In returning and rest. In leaving off the pains ye take in messages and journeys to Egypt, in humbly and quietly composing yourselves to wait on me and trust in me; submitting to my hand, in what I bring upon you, and from the same band, mine alone, expecting deliverance in due time. This does not bar the use of all lawful means, but, as it shuts out perplexing cares and turmoil even in those good means, so it expressly forbids all intermeddling with all unwarranted ways, such as God doth not direct us to, but rather dissuades us from.

And if this be the safest way, surely it is the sweetest, easiest way. There cannot be any thing easier than to be quiet and sit still, to rest and trust, and so be safe and strong. And as it is in this particular, so generally it is in all the ways of God; they are the only easy, peaceble, sweet ways, with the least pains, and the surest advantage.

His great

And the ways of disobedience, besides what comes after, are, even for the present, more turbulent, laborious, perplexed ways.

What a hurry are men put in, to serve their lusts, or their ambition, when, if they attain their object, it does not quit the cost and the pains; besides that often their hopes mock them, and after long pursuit they embrace a shadow. Thus men woo their own vexation, and take a great deal more pains to be miserable, than they would be put to, to make them happy. What a pity, to pay so dear for nothing, to give their riches and treasures, and to be at pains too to carry them to a people that shall not profit them--both their expense and travel laid out to no purpose! The voluptuous, or covetous, or ambitious how do they project, and drudge, and serve their wretched lusts, who, when they have done one piece of service, are still to begin another ! And what is the profit of all, but shame and sorrow at last? The humble sober-minded Christian saves all that pains, and hath his heart's desire in quietness and confidence. desire and delight is God; and by desiring and delighting, he hath him. Delight thou in the Lord, and he shall give thee thy heart's desire-himself; and then surely thou wilt have all. Any other thing commit to him, and he shall bring it to pass.

Strange! men might have God at an easier rate than the poorest vanities they are hunting after, and yet. they will not. A full fountain of living waters is ready provided, yet they will be at pains to hew out little cisterns, which, after all their pains, are but broken cisterns, and can hold no water.

I know not what men are doing, still at work, when they might better sit still; troubling themselves and all about them, and cannot well tell for what. O, the sweet peace of believing and obeying God! They truly conquer, sitting still. In all times they are safe under the shadow of the Almighty; are arong in the Lord, and in the power of his might.

And ye would not, but said No. Thus men sometimes flatly reject his counsels, and when they are not so gross as plainly to speak it out, yet say so in doing so, and for good manners' sake will blạpch it with reproaching the messengers ; will have it to be not God's mind, but men's own fancy, a false vision ; will own nothing for truth but what suits their humour and design. First, they resolve on their course without acquainting God, they ask not his advice; then, when he is pleased to give it by his messengers, they reject it, not under that name as God's advice, but will not have it pass for this, because it crosses their already.determined course. If it favored that, then, no question, it were welcome enough as his word. This is meant by those words, ver. 10, Which say to the prophets, Prophesy not unto us right things ; speak unto us smooth things, prophesy deceits. And so they used Jeremiah long after, in this very point; Jer. xlii, 2. And so they go on to take their own course ; No, but we will flee upon horses.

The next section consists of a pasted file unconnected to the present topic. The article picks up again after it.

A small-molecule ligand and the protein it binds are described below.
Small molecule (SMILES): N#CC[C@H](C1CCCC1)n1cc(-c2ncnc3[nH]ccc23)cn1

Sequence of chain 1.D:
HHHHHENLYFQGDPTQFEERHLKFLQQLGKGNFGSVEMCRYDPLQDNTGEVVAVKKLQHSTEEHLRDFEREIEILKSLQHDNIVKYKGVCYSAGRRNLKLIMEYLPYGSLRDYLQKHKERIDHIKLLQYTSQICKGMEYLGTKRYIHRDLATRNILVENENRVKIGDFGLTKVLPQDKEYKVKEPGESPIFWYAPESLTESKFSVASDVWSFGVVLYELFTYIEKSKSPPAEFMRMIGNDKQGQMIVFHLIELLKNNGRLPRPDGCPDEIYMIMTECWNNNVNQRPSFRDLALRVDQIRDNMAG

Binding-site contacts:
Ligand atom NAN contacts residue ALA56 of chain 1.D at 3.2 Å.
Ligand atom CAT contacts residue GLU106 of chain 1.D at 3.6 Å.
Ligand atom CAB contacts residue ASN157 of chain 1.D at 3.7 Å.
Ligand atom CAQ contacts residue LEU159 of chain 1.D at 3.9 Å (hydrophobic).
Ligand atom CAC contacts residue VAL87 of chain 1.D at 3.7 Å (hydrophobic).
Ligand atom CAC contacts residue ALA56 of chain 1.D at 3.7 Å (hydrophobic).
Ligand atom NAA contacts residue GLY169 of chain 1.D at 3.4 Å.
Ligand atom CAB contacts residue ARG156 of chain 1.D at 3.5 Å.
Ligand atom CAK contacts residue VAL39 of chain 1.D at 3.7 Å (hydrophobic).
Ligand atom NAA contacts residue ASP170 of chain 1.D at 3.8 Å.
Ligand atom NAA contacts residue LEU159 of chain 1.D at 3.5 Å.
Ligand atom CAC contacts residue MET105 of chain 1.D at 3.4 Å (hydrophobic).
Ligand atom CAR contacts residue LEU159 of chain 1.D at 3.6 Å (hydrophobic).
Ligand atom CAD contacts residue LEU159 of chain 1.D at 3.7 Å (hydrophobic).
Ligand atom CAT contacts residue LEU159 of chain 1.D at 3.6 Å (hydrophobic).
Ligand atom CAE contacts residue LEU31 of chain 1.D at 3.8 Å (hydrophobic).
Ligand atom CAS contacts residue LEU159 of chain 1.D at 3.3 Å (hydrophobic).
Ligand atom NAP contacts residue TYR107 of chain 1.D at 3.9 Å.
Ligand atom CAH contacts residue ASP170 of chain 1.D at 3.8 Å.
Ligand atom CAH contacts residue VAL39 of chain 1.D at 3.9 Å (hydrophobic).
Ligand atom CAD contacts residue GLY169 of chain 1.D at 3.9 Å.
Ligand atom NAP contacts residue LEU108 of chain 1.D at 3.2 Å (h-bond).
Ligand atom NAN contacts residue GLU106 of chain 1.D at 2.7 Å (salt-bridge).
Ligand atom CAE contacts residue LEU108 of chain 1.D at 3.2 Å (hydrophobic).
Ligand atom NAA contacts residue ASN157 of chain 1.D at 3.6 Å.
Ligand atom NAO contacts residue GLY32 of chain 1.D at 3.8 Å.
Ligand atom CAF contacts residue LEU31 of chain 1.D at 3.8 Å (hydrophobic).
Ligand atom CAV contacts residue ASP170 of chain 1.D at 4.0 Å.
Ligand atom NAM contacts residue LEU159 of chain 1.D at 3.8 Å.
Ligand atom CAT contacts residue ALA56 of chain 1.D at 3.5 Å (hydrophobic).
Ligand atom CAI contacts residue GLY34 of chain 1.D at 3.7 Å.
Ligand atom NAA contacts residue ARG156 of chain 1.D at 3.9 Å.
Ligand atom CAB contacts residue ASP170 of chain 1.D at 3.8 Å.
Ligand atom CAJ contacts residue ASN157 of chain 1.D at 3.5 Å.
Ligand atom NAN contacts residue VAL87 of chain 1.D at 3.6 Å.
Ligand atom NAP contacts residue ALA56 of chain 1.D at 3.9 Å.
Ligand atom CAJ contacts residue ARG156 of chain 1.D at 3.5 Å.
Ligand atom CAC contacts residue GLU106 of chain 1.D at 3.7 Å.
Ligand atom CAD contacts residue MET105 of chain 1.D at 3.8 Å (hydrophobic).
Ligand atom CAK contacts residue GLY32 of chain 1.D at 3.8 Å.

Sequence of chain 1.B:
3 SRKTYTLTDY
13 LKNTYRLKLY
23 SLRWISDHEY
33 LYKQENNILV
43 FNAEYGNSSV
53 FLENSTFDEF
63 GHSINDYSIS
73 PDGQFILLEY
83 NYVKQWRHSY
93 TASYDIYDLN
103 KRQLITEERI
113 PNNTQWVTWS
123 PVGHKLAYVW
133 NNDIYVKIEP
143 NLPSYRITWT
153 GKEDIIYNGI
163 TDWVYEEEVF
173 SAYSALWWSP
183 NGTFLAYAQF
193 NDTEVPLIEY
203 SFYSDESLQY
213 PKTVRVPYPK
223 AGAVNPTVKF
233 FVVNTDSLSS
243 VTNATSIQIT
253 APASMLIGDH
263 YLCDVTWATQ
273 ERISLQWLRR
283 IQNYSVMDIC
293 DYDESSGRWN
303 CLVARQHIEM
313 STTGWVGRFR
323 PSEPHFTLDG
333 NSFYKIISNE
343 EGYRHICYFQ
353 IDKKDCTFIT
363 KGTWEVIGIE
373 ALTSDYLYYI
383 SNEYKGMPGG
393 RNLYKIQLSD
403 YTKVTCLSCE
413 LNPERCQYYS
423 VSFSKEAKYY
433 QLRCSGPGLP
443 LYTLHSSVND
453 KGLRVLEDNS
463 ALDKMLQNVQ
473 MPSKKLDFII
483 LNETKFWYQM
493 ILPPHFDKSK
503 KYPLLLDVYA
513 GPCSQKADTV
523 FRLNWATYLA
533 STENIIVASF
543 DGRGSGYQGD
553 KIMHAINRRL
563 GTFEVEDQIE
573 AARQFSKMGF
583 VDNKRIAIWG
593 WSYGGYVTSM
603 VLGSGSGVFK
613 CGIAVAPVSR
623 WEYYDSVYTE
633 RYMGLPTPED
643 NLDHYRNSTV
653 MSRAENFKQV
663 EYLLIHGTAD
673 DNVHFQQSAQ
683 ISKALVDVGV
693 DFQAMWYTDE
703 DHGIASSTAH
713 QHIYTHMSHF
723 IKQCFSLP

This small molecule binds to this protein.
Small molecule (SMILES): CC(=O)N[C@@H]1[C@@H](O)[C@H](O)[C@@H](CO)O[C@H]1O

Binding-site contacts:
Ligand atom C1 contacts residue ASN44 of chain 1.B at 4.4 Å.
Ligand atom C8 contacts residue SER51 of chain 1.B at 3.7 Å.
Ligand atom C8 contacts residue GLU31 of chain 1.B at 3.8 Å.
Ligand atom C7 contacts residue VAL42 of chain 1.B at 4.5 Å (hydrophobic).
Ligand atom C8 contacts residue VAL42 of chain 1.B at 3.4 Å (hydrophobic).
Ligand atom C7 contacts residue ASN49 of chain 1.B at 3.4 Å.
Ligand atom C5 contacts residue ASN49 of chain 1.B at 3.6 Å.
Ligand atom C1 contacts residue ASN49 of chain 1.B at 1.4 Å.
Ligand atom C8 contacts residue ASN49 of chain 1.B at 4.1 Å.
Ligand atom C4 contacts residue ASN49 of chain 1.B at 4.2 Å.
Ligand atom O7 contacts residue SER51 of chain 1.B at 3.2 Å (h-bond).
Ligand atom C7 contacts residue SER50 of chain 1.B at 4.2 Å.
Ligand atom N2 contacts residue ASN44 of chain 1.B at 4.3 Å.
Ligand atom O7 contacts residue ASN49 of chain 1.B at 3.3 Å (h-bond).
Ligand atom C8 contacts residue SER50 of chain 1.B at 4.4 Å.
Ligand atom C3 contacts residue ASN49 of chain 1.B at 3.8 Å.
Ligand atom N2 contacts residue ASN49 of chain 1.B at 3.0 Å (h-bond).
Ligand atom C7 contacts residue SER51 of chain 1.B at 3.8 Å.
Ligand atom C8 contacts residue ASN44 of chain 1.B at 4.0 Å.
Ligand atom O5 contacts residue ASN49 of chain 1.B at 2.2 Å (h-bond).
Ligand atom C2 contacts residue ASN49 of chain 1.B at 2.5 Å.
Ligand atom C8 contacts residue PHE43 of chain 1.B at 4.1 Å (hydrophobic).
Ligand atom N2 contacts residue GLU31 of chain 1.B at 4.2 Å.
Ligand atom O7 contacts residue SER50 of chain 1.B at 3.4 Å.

And this is the vature of carnal hearts ; they are generally inclined to rebel, and take a way of their own, casting away the counsels of God, as not suiting with the state, or with wit, or points of honor. They find more feeling and real substance in sensual things, than in the promises of God: these seem airy unsure things to them, therefore they would still see apparent means, and where these fail, think it but a fancy to rest on God. They dare not trust him so but as withal to do for themselves, although no• thing can be done by them perhaps but what he forbids, which therefore cannot be done without giving up with him, and departing from their trust on him. All this cleaves to us, and much cause have we to suspect ourselves, when it is but doubtful that there appears little or no evidence of God's counsel or good-will to a business, but ratber clear characters of his dislike, and much of our own will, a stout uncontrolable bent to it; conscious to ourselves of this, that either we have not asked advice of God at all, or very slightly, not being much upon out knees with it; or possibly in asking his advice, have brought our answer with us, in our own breasts, the lying oracle ; that making answer, and we consenting to delude ourselves ; not hearkening to any thing that does not sound to our purpose.

Our hearts are exceedingly deceitful, and particularly in this point of withdrawing our trust from God, and leay